A White House official said the Obama administration will talk with partner nations in determining how to respond to the situation. "All options are on the table in terms of our response."
An unidentified high-ranking Obama official said "we are continuing to do further work to establish a definitive judgment as to whether or not the red line has been crossed," Foreign Policy reported. "If we reach a definitive determination that this red line has been crossed ... what we will be doing is consulting with our friends and allies and the international community more broadly, as well as the Syrian opposition, to determine what the best course of action is."
The United States is collaborating with Syrian rebels to collect more proof of chemical attacks from inside the Arab country that would be used to build a more comprehensive finding, the Wall Street Journal reported, citing a White House official.
British Prime Minister David Cameron on Friday said there was "limited" though "growing evidence" that chemical arms had been utilized, likely by Assad loyalists, the Times reported. The United States and the United Kingdom are wary of getting too far ahead of the evidence in Syria as they wish to avoid a repeat of the WMD intelligence fiasco in Iraq. The British government has no desire to get involved in another military conflict, Cameron said.
Israeli Deputy Foreign Minister Zev Elkin, who is close with Prime Minister Benjamin Netanyahu, on Friday said the Obama administration should seriously think about carrying out a U.S. military intervention in Syria, Reuters reported.
U.S. Army Checking Efficiency of Decontamination Testing
Jessica Limardo, Bioprepwatch, 26 April 2013; www.bioprepwatch.com
The Chemical Biological Application and Risk Reduction [CBARR ] Business Unit of the U.S. Army Edgewood Chemical Biological Center [ECBC] is testing biological microorganisms’ ability to survive on military equipment treated with petroleum, oils and lubricants [POLs].
The CBARR will design a pre-operational study to see if biological organisms can survive on military equipment contaminated with POLs, which are commonly spilled on hardened equipment. The pre-study will be conducted between June and September after researchers consider two major factors in testability, including if biological agents can survive on contaminated POL surfaces and if contamination can affect test methodology.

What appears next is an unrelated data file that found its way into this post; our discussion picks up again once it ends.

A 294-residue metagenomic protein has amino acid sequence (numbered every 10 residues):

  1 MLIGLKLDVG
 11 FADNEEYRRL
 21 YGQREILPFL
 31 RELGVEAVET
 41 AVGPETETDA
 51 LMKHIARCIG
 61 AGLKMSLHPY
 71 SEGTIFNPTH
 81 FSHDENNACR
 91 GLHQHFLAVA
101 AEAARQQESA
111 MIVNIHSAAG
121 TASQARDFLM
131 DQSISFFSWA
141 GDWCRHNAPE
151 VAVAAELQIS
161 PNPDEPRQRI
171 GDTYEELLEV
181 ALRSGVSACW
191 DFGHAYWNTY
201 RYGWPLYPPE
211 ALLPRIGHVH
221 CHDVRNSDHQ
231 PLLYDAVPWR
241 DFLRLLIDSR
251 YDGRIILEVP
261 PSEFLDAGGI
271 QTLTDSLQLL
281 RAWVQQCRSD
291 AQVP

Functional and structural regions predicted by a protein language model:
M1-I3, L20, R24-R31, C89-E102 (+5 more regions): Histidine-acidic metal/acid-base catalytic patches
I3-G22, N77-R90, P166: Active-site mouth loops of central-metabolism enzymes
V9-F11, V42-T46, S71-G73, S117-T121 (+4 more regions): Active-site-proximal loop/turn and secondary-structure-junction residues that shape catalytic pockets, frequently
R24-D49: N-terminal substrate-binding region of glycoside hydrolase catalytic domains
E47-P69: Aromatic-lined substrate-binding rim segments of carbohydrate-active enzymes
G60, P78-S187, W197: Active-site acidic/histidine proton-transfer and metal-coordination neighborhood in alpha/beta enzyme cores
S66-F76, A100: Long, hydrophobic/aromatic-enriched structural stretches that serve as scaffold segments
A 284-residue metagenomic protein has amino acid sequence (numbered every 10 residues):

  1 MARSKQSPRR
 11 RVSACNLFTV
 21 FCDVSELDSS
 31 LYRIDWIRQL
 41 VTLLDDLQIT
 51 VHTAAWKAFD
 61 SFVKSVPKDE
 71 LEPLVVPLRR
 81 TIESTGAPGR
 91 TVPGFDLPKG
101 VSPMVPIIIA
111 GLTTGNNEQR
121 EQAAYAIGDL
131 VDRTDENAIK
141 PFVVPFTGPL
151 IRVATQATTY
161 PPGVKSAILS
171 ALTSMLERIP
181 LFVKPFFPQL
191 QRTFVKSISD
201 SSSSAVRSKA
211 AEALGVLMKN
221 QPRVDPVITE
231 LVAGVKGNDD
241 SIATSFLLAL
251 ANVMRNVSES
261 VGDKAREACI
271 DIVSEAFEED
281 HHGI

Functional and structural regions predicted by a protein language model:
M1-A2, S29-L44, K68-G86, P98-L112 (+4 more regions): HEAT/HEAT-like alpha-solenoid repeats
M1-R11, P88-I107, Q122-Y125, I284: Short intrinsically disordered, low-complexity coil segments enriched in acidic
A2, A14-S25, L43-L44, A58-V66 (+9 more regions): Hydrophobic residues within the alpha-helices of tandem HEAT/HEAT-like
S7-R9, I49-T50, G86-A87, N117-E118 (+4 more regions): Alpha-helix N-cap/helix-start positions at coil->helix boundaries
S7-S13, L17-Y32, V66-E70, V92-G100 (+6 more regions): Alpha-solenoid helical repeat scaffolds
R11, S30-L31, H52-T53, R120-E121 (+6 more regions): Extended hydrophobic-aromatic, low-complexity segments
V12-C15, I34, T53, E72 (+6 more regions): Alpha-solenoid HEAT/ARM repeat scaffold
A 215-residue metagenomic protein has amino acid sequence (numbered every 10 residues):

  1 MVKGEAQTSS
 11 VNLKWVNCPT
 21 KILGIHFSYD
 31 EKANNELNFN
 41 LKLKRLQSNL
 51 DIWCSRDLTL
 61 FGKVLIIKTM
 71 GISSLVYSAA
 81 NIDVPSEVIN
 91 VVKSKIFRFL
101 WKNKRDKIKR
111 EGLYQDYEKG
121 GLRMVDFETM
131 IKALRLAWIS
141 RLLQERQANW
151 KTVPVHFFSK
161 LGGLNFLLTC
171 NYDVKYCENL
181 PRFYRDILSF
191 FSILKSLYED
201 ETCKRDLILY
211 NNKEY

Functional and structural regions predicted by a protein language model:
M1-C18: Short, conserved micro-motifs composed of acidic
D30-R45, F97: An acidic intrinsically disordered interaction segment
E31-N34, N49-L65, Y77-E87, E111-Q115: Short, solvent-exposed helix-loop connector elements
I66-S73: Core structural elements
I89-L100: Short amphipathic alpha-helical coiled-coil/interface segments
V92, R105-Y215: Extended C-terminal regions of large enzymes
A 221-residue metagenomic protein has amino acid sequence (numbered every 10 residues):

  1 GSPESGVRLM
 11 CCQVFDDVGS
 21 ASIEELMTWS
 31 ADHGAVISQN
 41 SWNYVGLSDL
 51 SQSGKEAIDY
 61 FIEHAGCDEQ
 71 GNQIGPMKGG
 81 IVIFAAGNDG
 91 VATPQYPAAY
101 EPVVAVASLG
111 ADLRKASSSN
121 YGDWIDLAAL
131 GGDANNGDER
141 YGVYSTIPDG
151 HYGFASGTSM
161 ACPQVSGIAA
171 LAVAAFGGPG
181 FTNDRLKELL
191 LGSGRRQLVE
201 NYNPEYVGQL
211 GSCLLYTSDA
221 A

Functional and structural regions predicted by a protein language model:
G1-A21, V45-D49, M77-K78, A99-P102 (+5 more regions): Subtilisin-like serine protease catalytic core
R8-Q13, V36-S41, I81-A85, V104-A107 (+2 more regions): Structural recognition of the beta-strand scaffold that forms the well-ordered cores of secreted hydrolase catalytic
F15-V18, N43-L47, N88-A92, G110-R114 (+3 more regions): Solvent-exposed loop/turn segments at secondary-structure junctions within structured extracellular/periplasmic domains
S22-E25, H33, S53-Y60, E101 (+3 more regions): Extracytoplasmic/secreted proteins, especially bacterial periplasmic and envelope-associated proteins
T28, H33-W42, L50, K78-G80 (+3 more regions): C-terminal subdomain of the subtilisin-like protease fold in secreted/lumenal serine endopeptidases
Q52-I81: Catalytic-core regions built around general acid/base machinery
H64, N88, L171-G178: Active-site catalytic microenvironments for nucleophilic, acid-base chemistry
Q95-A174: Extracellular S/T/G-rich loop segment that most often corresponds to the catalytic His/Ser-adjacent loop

“Before we launch into testing, JPM-P [Joint Project Manager for Protection] wants to make sure that the biological agent actually survives on the surfaces contaminated with POLs because in order to measure the efficacy of decontaminants, a live agent is needed,” CBARR Biologist and Project Manager Debbie Menking said. “The idea here is to see if POL-treated surfaces will kill the bio agent, which would make the decontamination a moot point.”
Small rectangular cutlets made from stainless steel, aluminum non-skid chemical agent resistant coating, silicon rubber and polycarbonate will be used in the study to replicate hardened military surfaces. The surfaces will be coated with POLs to replicate actual military conditions because surfaces are commonly dirty from spills.
Menking said her team is up for the challenge. “This project allows us to utilize ECBC’s most valuable resources – its people,” Menking said.
NYPD to Study Movement of Airborne Agents
Global Security Newswire, April 25, 2013; www.nti.org/gsn
The New York Police Department [NYPD] is teaming with the U.S. Energy Department's Brookhaven National Laboratory for a July test that will use harmless gases to determine how airborne WMD agents might move through the city, the New York Times reported on Wednesday.
The project is part of a $3.4 million, two-year study funded by the Homeland Security Department. Perfluorocarbons are to be emitted on three days both above ground and within city subway stops and then tracked with roughly 200 sensors.
A key question for the study is the impact of the subway lines on the movement of air around New York. “The subways play a major role in how air moves through Manhattan and the five boroughs,” said Paul Kalb, environmental research and technology chief at Brookhaven. “If you’re in the subways and there’s something released on the surface, you could be vulnerable.”
A dangerous material could also escape from the subway tunnels into open air. “It can spread further and in a way that you might not anticipate,” according to Kalb.
“The NYPD works for the best but plans for the worst when it comes to potentially catastrophic attacks, such as ones employing radiological contaminants or weaponized anthrax," Police Commissioner Raymond Kelly said in prepared comments. “This field study with Brookhaven’s outstanding expertise will help prepare and safeguard the city’s population in the event of an actual attack.”
back to top